Greatfield Park Primary School

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About Greatfield Park Primary School

Name Greatfield Park Primary School
Ofsted Inspections
Headteacher Mrs Jennifer Robbins
Address Hulbert Crescent, Hatherley, Cheltenham, GL51 3FZ
Phone Number 01242523301
Phase Primary
Type Community school
Age Range 4-11
Religious Character Does not apply
Gender Mixed
Number of Pupils 228
Local Authority Gloucestershire
Highlights from Latest Inspection


There has been no change to this school's overall judgement of good as a result of this ungraded (section 8) inspection. However, the evidence gathered suggests that the inspection grade might not be as high if a graded (section 5) inspection were carried out now.

The school's next inspection will be a graded inspection.

What is it like to attend this school?

Greatfield Park is an inclusive school which has a caring ethos. Pupils value the support they receive to help them learn and flourish.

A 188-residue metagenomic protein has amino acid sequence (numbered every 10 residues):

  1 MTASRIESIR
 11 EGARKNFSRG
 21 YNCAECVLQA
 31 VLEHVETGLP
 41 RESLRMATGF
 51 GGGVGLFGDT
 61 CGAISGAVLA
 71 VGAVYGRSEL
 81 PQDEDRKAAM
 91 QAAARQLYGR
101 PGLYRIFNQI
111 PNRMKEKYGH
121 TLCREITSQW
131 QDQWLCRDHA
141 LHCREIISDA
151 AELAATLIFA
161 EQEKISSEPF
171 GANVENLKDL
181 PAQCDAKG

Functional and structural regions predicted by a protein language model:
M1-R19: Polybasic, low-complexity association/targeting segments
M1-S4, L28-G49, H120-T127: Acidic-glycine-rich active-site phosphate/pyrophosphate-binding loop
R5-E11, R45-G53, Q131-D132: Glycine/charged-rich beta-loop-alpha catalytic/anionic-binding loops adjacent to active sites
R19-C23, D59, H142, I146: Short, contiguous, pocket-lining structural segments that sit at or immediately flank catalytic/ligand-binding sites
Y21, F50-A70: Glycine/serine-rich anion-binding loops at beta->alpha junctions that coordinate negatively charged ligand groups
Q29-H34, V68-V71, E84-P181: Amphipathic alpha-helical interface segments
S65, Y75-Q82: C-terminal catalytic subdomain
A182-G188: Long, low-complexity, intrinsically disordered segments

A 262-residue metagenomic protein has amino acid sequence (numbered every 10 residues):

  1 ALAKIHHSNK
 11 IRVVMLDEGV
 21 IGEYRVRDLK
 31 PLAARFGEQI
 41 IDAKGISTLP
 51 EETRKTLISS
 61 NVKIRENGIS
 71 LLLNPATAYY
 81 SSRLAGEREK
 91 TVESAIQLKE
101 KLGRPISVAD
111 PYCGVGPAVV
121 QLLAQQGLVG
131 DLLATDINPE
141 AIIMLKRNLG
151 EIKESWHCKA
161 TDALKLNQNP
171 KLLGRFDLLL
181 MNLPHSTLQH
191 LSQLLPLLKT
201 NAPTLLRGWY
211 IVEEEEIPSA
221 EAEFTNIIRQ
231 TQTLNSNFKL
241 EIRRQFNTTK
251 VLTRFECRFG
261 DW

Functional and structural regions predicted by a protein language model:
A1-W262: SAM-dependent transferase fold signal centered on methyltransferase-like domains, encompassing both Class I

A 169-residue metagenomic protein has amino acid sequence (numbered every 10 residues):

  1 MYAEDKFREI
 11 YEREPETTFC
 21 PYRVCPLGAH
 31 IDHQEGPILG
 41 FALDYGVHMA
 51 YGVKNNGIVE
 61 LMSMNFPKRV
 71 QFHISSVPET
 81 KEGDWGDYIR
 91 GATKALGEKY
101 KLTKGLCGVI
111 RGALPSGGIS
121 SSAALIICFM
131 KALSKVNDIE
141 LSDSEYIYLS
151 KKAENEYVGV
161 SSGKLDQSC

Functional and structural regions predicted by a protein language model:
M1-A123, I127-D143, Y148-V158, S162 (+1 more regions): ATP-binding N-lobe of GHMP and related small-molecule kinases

They enjoy coming to this school and attend regularly.

Pupils learn a broad and balanced curriculum. They gain the knowledge and skills they need in most subjects to achieve ...well.

However, in some subjects the knowledge and skills the school wants pupils to know and remember are not clear.

The school has established comprehensive behaviour policies. However, these policies are not implemented effectively enough.

At times, the behaviour of a small number of pupils disrupts learning.

Pupils value the diverse range of opportunities on offer. These develop their skills and interests in many areas, such as sport, music and drama.

The school ensures that these opportunities are open to all.

Pupils enjoy taking on responsibilities and take their roles seriously. For example, they played a part in helping governors recruit the new headteacher.

They are elected to some of these positions, which allows pupils to increase their knowledge and understanding of democracy.

The school offers effective pastoral support to pupils and their families. This ensures that pupils feel happy, safe and ready to learn.

What does the school do well and what does it need to do better?

Until recently, the school has been through a period of significant staff turbulence. This has been detrimental to the school's work. However, the school has high aspirations for all pupils.